Oxytocin Teaches Babies How to Smile From Breastfeeding New Research Suggests

Oxytocin Teaches Babies How to Smile From Breastfeeding New Research SuggestsTurns out that breast milk does make baby smile—new research suggests that oxytocin, a hormone pregnant moms produce, helps babies mimic facial expressions and starts the socialization process while breastfeeding. Oxytocin, aptly named the “cuddle chemical” because of the serene, lovey feelings it inspires, is produced by women throughout pregnancy and breastfeeding. Researchers believe that a baby’s time spent breastfeeding and ingesting breast milk contributes to how well they can learn facial expressions through repetition. Lip smacking, sticking out their tongues, even smiling—babies that don’t breastfeed learn these expressions as well, but researchers are using oxytocin’s role in learning to suggest that breastfeeding teaches babies social interaction at a faster pace.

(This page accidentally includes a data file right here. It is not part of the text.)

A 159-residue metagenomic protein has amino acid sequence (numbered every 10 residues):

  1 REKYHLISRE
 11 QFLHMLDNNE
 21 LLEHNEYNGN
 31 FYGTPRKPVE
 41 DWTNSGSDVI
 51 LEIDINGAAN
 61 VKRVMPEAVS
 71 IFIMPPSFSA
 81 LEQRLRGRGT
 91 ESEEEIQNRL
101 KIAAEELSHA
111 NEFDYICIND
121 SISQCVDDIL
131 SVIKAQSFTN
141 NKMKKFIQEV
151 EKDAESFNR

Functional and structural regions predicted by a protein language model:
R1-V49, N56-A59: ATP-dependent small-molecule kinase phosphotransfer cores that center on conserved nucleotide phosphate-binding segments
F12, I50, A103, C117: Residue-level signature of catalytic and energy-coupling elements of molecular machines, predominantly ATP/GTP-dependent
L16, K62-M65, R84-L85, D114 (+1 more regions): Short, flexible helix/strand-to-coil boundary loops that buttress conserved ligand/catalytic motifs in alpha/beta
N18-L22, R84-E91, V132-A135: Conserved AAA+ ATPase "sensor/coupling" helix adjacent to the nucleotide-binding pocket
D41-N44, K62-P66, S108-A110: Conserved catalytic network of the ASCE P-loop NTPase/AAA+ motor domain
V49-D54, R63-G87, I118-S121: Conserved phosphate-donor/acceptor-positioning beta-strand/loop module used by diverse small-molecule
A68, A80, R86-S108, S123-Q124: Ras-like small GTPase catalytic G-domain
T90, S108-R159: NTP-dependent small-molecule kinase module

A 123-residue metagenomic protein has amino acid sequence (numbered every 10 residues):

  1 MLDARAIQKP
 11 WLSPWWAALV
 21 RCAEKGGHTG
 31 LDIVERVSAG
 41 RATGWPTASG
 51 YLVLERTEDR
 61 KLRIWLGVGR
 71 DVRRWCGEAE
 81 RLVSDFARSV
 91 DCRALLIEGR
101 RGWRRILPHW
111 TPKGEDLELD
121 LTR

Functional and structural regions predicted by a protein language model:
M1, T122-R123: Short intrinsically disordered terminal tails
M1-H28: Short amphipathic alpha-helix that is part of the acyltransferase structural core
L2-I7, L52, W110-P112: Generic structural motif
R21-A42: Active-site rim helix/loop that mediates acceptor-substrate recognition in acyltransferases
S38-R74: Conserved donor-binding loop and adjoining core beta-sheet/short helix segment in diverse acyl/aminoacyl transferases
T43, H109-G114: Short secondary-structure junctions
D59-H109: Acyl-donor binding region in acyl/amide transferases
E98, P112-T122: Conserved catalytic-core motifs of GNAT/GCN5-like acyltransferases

These preliminary results are most important to doctors whose patients deal with learning social interaction skills later in life. If oxytocin continues to cultivate social interaction skills and facial expression recognition, doctors could potentially use the chemical to treat social disorders, including autistic patients. There is additional research that suggests that oxytocin helps individuals develop trust in others, which is another positive reason why the chemical could be helpful to those with anxiety or social issues.

Not breastfeeding? Cuddle and spend time teaching your baby different facial expressions through games like peek-a-boo. All babies are exposed to oxytocin during pregnancy and birth, so continue to inspire smiles in your baby by teaching social cues from an early age.